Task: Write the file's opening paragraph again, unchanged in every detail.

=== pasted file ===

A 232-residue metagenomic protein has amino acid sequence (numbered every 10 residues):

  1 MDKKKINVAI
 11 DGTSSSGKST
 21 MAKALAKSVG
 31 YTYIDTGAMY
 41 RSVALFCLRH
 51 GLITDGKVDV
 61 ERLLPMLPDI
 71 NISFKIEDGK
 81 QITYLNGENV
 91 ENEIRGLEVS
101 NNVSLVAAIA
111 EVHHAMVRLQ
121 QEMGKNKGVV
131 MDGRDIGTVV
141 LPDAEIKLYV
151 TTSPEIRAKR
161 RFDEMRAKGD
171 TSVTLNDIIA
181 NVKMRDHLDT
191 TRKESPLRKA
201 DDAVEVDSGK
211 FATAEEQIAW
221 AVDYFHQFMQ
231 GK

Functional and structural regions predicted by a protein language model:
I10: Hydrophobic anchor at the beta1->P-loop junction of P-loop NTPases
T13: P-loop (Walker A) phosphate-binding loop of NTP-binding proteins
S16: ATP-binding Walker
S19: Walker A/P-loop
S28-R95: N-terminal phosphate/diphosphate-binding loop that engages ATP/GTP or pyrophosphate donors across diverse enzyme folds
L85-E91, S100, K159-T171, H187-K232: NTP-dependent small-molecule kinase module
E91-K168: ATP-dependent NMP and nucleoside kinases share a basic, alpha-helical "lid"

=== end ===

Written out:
A 232-residue metagenomic protein has amino acid sequence (numbered every 10 residues):